San Antonio Mayor Ivy Taylor is hopeful the city of San Antonio and officials representing local police and fire unions can come to terms on a new collective bargaining agreement within the next six weeks. That timeline is critical, she said, as extended negotiations could distract from the approaching mayoral and council elections slated for May 9.
“We need to get back to the negotiations so we can get across the finish line,” Taylor told me on Thursday. “I want to keep this out of the campaign.”
City leaders believe there is some room for compromise on both sides.
Union officials have, for example, suggested that the city reduce its contributions to police and fire pension funds by about $4 million over the next five or six years, according to Councilman Joe Krier.
“To make that up, we would need to pay more later,” Krier said.
The short-term adjustment could cost the city roughly $172 million long-term, according to Krier. Yet he and Taylor said they are open to more discussion on such ideas.
“There is some room to be creative and we need to explore those opportunities,” Taylor said.
“I know we can get to a deal,” said Dean Fischer, vice president of the San Antonio Police Officers Association. “But we’ve got to get beyond the rhetoric.”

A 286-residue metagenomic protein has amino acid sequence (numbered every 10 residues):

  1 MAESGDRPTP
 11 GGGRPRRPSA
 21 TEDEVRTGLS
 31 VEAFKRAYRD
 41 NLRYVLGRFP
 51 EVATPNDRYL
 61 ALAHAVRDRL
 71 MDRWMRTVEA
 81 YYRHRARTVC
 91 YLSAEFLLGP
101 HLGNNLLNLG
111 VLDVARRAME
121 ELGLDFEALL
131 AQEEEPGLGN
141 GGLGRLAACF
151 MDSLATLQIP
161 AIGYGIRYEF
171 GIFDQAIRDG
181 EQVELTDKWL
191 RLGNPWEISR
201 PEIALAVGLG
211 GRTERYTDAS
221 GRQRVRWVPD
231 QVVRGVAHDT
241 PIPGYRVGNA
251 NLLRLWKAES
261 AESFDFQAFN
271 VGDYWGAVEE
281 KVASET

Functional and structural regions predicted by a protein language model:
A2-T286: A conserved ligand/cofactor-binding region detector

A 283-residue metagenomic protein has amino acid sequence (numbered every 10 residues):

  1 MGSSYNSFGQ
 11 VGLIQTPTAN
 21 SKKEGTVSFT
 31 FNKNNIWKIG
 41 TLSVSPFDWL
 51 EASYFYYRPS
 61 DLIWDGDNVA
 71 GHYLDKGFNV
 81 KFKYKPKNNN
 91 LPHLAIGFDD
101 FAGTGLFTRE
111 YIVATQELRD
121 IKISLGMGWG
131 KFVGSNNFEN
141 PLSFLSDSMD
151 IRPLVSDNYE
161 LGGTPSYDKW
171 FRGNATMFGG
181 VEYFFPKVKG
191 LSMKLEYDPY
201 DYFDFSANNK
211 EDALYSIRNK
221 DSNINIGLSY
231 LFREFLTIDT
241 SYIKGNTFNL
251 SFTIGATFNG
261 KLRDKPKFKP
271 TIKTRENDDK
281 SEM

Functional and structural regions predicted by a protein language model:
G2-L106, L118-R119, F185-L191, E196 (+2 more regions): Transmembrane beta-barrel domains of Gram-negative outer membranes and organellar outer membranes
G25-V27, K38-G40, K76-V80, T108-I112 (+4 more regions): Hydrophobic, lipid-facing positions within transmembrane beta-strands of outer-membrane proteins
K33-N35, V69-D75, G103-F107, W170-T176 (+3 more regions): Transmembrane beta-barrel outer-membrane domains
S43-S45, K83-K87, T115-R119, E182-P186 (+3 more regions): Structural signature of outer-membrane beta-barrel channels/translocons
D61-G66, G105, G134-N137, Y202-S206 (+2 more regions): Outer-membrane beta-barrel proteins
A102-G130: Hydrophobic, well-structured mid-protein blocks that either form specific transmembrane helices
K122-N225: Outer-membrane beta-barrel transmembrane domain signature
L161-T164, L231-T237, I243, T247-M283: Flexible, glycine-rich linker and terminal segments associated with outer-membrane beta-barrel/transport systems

Fischer, who chairs the union’s bargaining team, did not want to put a time line on a deal. He added that, once the two sides agree to a contract, union members would still have to ratify the terms.
On Wednesday, San Antonio’s Governance Council Committee declined to drop a lawsuit filed by the city in November regarding an evergreen clause in the previous union contracts, which expired on Sept. 30, 2014. The city is seeking legal ruling on the constitutionality of the provision, which states that, absent a new agreement, the prior pacts remain in force until Sept. 30, 2024.
City officials have warned that, without new agreements, the cost to provide health care for public safety workers will increase $1.6 million per month through September 2024.
City Manager Sheryl Sculley told me earlier this month that San Antonio could be on the hook for more than $70 million in tax penalties tied to the Affordable Care Act unless it can come to terms with union officials on a new deal.
Councilman Mike Gallagher said the lawsuit isn’t a personal attack by the city.
“We need people to understand that the lawsuit isn’t against any people,” he said. “It’s about the evergreen clause.”
Gallagher said he believes there is a greater understanding on both sides of the bargaining table about what is at stake — including the city’s bond rating — should negotiations be prolonged.
“I am optimistic,” he said. “I think there is an opportunity to get together and come up with a solution.”
Said Taylor, “I am focused on getting a deal done.”